desired for the particular product / application.
Applicable to : Plastic Films and Laminates.
Test Method :
Samples are mount in aWVTR / OTR machine which basically has
2 chambers of different concentrations ofWaterVapour or
The amount of Moisture or Gas that permeates through the
surface of film is found out and calculated in terms of g/m2/day
forWVTR and cc/m2/day for OTR.
Lower values indicate high barrier.
Test Standard :
WVTR : ASTM E96, E398, F1249, D6701,TappiT557,T523, ISO
15106, JIS K7129
OTR : ASTM D3985, F1307, F2622-8, F1927
OTR Permeation Analyser by PreSens (Germany)
A new measurement system for testing synthetic materials on
oxygen permeability was developed.
Unlike the currently used systems with electrochemical or
barometrical sensors it was designed for optical measurement.
The Fibox 4 trace together with chemical optical sensors was
applied to detect trace oxygen concentrations and validate the new
measurement system.Apart from an already available sensor type
different other types of sensor material were tested to develop an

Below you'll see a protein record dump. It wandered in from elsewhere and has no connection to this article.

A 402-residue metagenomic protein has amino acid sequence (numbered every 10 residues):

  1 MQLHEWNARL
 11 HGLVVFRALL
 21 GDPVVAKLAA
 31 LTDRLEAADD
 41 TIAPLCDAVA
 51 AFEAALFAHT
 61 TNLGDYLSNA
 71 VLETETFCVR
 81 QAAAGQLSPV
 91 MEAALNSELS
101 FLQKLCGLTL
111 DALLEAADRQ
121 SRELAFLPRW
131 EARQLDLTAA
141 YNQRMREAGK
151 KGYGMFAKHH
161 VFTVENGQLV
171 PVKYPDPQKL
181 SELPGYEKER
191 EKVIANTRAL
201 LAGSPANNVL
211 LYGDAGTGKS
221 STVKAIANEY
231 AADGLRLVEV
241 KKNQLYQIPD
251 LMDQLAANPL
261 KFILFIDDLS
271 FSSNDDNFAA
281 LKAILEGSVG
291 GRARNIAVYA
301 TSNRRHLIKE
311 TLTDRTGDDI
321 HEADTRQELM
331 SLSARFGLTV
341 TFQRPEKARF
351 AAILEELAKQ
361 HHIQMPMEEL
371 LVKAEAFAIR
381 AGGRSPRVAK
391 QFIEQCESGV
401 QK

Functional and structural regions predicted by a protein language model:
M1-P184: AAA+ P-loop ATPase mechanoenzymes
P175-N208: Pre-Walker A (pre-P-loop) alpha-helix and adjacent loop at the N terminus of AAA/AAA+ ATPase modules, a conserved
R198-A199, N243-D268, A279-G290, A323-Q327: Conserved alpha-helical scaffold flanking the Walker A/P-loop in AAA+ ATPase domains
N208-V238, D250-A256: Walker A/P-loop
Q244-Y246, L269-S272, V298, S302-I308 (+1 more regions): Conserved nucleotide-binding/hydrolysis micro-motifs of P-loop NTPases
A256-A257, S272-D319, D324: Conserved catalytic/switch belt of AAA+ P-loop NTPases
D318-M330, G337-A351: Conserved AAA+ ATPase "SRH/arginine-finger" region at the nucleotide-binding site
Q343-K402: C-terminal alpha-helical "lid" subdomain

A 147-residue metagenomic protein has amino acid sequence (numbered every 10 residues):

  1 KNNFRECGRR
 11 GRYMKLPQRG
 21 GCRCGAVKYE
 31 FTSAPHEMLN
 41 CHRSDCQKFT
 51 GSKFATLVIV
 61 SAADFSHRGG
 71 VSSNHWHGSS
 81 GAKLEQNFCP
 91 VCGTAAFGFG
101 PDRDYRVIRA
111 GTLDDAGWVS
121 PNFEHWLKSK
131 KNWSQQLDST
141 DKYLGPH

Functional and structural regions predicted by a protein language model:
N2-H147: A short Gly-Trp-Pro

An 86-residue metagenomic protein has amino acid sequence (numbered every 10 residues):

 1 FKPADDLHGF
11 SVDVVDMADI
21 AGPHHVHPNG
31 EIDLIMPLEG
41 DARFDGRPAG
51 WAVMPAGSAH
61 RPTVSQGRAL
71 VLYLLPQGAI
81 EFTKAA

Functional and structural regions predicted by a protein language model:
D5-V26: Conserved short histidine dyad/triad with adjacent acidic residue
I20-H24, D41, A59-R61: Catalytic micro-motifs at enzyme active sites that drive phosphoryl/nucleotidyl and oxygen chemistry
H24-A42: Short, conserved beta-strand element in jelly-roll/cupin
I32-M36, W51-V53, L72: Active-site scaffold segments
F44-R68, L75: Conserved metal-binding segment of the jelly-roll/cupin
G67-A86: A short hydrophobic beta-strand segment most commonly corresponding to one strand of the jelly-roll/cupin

oxygen sensor with an improved limit of detection for high barrier
This sensor type - PSt9 - together with the measurement cells
seems to be a promising solution for easy, cost effective permeation
measurements in technical applications.
PSt6 Range : 10-2 to 10-7 cm3 (STP)/(m2d bar)
PSt9 Range : 10-3 and 100 cm3 (STP)/(m2 d bar)
For most food applications a permeation
measurement system would have to be
able to detect in a measurement range
of 0.05 - 2000 cm3/(m2 d bar).
Coefficient of Friction (C.O.F.) Test
Summary : Flexible packaging is usually done onVertical or Horizontal Form-
Fill-Seal (FFS) machines in which the roll of film or laminate comes in contact
with itself or other metallic /non-metallic components of the FFS machine. The
contact generates friction which can inhibit the material to run properly on the
machines and achieve desired production speeds.
Measurements of frictional properties may be made on a film/laminate when
sliding over itself or over another substance (usually stainless steel).
The amount of friction required to be overcome to initiate motion is called as the
Static Coefficient of Friction and the amount of friction required to be overcome
to continue the motion is called as the Kinetic Coefficient of Friction.
Applicable to : Plastic Film and Laminates.
Test Method : A sled weighing 200 ± 5 g is wrapped around with the test
specimen and made to slide over a similar substrate or stainless steel surface
with a speed of 150 ± 30mm/min. The initial and average drag force (in grams) is
recorded and divided by the sled weight (200g) to calculate the static and kinetic